A main region 506 of the additional information screen 502 shows total driving time and total on-duty time (e.g., HOS) for the driver's terminal day. Other information presented in the main region 506 includes cycle time available information and off PC information. Cycle time available is another of the driver's HOS calculations. For example, when running 60/7, the driver can only drive until total on-duty time (On Duty+Driving) equals 60 hours in the last 7 days (e.g., today+6). Off PC refers to Off Duty Personal Conveyance. This is a special category of Off Duty, where the vehicle can be driven without counting as On Duty Driving time, because the driver is driving home, for example (thus personal conveyance). It is noted that there is no exact maximum distance that is regulated (e.g., such as by Department of Transportation officers who enforce Off Duty PC miles), and there are many interpretations of what is valid PC distance based on factors weighed by individual officers enforcing it.
An applications region 508 of the additional information screen 502 provides a number of driver actuatable application buttons. For example, the applications region 502 includes buttons for activating various applications and functions, such as a Navigation or Maps application, a Switch Users button, a Regulations function, an Onboard Event Recorder (O.E.R.) facility, and a panel dimming button (Dim). The Navigation application button, for example, allows the driver to activate a mapping application. The Switch User button allows the driver or co-driver in a team driving situation to change which driver's information is shown in the main region 506. The Regulations button allows drivers to manually switch HOS regulations, for example at a border crossing from the United States into Canada (or vice versa). The Dim button switches to Bright when minimum brightness is reached, and the two buttons allow for cycling between various brightness levels.
The Onboard Event Recorder button activates a facility that initiates capturing of detailed information concerning a current or recently occurring driving event. The Onboard Event Recorder button initiates collection of a vehicle data and, if available, vehicle sensor data temporally surrounding a driving event. For example, detailed vehicle and sensor data may be collected and stored for the predetermined duration preceding and following the driving event. The collected driving event data is preferably communicated to a central office for analysis and, if appropriate, a response from a manager having access to the driver's data via the central office. Region 510 provides a summary of the driver's current score and grade. It is noted that activating the Switch User button controls which user's scorecard information is displayed, including the driver's current score and grade presented in region 510.
According to various embodiments, an onboard scorecard system includes memory configured to store one or more display templates each defining a predetermined graphical layout, such as those illustrated in
Turning now to
The driver scoring methodology illustrated in
As the vehicle and sensor data is received and processed by the on-board computing device, these data are compared to thresholds established for the various scoring parameters from which a driver's in-cab scorecard is generated. If, during the process of continuously comparing vehicle and sensor data to scoring parameter thresholds, a threshold is met for any of the scoring parameters 814, a driving event is detected 816 and/or declared. It is noted that a particular driving event may implicate one or several scoring parameters. In response to the test at block 814, score deduction or deductions are computed 818 for the detected driving event. An updated total score is computed 820 using the score deduction computed in block 818. The process of computing score deductions and updating total scores 818, 820 is performed for each scoring parameter implicated in the detective driving event.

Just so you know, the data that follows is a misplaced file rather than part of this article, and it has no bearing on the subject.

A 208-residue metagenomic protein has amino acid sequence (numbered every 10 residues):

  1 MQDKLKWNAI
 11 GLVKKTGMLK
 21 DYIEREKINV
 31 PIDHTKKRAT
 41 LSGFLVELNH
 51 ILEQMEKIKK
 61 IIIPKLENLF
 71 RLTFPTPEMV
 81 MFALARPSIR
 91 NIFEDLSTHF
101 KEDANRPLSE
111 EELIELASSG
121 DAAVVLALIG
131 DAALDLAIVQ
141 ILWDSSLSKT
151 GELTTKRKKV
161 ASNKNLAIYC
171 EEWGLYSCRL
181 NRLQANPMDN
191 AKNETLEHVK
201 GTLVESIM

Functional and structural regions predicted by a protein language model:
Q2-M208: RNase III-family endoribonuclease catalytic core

In addition to changing individual scoring parameter point counts and a driver's total daily score in blocks 818 and 820, the methodology shown in
While the vehicle is in motion, a subset of available scoring information is presented in the vehicle cab so as not to unduly distract the driver. For example, the available in-cab scorecard data presented to the driver during operation of vehicle may be limited to the total daily driving score (e.g., 88) and associated driver grade (green). In response to a detected driving event while driving the vehicle, the driver can assess the impact of the driving event by viewing any change to the numerical score or driver grade color. In some embodiments, the system may notify the driver of the event using a variety of methodologies different from, or in addition to, an update in driving score and driver grade. For example, occurrence of, and information about, a driving event can be communicated to the driver by a display of symbols, indicia, and/or graphics indicating a positive or negative change in score or grade and/or an audible indication of score or grade change, such as by a verbal message produced using an automated voice program. The mode of presenting limited summary in-cab scorecard information during operation of the vehicle is referred to herein as a “safe mode.” It is understood that the type, amount, and format of scorecard information presented to the driver while operating in a safe mode can vary from that described herein depending on various factors, including the type of vehicle being operated, experience of the driver, road conditions, and other safety and driving related factors.
The driver scoring methodology shown in